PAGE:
The financial stability of New Jersey hospitals is slipping because of insufficient Medicaid and Medicare reimbursements, charity-care costs and discounts given to managed-care plans, according to a new analysis by the New Jersey Hospital Association.
But observers of New Jersey's healthcare scene said that hospitals' financial condition is actually improving.
In its report, the NJHA said its 100 hospital members aren't adequately compensated for the cost of doing business. New Jersey hospitals lose about $450 each time they treat a Medicare patient, it said. Hospitals also provide more than $600 million in charity care that isn't subsidized, it said.
To make up for Medicare shortfalls, New Jersey residents pay about $800 on each bill. They pay another $1,136 to cover unfunded charity-care costs.
But the NJHA said these cost shifts are insufficient. For a sample hospital with a $102 million budget, underfunded care results in a $4.8 million loss in 1994. The loss reflects $1.59 million in reduced state subsidies, $458,000 in Medicaid reductions and $3.8 million in discounts. The analysis assumes that the hospital has controlled the growth of expenses, reduced length of stay and maintained the same volume of patients.
With increased managed-care penetration, hospitals' financial condition could erode further, the NJHA said. Hospitals with the smallest base of charge-paying patients and payers won't be able to collect sufficient revenues and will be at risk of insolvency, it said.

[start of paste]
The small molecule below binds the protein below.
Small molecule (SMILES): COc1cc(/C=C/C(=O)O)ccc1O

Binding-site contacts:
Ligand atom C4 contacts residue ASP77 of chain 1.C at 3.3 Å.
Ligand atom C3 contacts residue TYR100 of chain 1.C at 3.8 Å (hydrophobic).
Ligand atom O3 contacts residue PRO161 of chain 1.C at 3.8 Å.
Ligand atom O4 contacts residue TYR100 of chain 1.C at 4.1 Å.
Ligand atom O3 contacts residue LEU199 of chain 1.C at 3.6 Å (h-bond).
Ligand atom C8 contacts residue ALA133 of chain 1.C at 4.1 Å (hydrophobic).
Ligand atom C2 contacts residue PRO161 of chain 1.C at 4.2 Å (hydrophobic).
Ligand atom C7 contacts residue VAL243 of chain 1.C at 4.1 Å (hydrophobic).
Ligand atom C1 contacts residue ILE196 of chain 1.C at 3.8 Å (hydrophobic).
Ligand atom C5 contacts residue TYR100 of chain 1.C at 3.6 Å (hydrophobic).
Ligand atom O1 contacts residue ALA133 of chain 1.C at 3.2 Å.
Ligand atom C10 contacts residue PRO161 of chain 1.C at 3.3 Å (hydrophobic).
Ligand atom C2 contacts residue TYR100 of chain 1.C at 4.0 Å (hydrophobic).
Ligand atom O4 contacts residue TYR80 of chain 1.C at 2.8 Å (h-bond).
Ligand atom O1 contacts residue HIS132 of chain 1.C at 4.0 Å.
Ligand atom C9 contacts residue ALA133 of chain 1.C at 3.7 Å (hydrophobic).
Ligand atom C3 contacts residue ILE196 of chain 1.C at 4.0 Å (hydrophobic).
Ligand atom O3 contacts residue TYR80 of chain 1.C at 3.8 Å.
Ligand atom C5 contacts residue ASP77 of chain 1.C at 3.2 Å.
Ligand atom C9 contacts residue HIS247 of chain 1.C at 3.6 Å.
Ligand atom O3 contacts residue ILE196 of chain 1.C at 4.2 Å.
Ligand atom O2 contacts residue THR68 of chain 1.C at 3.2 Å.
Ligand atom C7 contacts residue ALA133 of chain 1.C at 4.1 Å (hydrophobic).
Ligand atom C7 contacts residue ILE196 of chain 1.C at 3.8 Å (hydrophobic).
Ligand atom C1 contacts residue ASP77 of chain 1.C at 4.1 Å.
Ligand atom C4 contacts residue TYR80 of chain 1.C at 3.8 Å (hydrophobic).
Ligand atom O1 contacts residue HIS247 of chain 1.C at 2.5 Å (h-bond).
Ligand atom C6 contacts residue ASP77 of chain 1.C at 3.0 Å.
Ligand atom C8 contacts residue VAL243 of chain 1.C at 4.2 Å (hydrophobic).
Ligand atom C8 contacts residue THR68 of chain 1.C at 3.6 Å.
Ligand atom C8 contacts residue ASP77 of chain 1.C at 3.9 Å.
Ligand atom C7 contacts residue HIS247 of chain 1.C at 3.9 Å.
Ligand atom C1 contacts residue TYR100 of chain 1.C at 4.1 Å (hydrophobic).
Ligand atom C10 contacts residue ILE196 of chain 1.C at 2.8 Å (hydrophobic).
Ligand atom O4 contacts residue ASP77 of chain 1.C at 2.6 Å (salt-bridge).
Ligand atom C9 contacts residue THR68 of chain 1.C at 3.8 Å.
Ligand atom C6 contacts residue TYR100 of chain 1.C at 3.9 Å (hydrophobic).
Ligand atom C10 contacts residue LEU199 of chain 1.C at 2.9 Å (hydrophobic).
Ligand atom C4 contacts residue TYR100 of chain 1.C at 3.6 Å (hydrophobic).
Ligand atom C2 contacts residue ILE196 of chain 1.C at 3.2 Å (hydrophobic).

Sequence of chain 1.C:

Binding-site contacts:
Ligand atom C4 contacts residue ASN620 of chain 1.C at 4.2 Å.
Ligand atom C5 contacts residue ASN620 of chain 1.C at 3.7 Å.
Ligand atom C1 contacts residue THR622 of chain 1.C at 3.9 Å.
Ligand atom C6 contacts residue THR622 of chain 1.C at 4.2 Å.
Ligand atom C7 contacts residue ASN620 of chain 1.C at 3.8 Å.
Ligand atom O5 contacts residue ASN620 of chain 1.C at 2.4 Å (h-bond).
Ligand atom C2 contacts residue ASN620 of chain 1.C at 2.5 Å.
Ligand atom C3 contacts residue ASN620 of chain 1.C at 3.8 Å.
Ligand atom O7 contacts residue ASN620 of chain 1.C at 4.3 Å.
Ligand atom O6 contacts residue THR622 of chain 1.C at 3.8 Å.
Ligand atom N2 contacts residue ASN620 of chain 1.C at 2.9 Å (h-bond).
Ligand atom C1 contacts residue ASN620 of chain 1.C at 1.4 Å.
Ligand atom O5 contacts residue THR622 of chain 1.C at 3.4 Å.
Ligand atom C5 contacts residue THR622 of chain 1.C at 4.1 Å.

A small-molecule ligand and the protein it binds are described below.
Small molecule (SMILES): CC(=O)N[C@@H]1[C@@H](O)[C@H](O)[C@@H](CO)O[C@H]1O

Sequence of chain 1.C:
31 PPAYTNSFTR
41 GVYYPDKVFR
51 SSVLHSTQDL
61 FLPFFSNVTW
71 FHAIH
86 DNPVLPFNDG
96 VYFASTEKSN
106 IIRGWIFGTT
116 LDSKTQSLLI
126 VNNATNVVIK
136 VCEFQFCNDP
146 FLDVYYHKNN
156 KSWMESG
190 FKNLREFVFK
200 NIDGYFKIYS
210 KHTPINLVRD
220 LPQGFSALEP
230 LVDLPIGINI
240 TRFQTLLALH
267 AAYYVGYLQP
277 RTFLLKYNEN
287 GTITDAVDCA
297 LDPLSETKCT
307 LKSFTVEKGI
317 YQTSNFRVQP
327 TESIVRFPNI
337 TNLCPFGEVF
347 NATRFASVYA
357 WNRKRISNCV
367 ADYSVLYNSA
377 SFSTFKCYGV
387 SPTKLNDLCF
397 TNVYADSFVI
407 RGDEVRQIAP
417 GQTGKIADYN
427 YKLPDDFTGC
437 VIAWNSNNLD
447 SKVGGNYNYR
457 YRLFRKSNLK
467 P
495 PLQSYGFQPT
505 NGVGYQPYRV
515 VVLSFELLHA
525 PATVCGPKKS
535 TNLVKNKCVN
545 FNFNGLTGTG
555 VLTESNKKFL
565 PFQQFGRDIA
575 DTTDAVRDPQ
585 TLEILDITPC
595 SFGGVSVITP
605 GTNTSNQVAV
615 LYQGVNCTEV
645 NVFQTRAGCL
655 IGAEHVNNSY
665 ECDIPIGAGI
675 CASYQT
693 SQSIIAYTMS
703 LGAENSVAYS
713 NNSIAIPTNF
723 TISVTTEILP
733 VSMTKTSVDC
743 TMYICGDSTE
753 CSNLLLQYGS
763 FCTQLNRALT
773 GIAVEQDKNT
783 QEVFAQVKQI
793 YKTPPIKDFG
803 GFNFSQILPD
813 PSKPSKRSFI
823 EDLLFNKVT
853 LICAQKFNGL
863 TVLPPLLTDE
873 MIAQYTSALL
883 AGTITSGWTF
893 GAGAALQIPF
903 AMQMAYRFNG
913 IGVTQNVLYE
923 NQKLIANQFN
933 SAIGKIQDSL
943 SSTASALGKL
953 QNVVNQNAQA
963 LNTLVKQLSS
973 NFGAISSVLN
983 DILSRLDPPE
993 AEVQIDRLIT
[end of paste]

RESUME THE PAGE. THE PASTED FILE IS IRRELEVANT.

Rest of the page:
In New Jersey, hospitals get 6.8% of their net revenue from managed-care plans, compared with a national average of 10%.
The NJHA called for business, labor and insurance companies and hospitals to work together to stop further erosion of Medicare and Medicaid funding and seek full coverage of charity care.
Underpayment is a cause for concern, said Steve Fillebrown, deputy director of research and information services at the New Jersey Health Care Facilities Financing Authority. However, data compiled by the authority show that hospitals' financial condition has improved.
For the period ended Sept. 30, 1993, the median net profit margin for a group of 81 New Jersey hospitals was 3.6%, compared with 1.63% a year earlier. The median operating margin was 3.05%, up from 0.93% in the year-ago period.
"Negotiations between hospitals and managed-care plans quite frankly are making the system better" because hospitals are forced to cut costs and improve operations to attract managed-care providers, said Dale Florio, legislative council to the New Jersey HMO Association.
The strain that many hospitals are feeling results from the lack of hospital, physician and insurance integration, said Henry Golembsky, M.D., director of the integrated delivery systems practice of APM, the New York-based management consulting firm. Although some integrated networks have formed, managed care is still in its early stages of development in New Jersey, he said. For the most part, insurance companies still bear the risk for individuals' cost of care and can demand discounts, he added.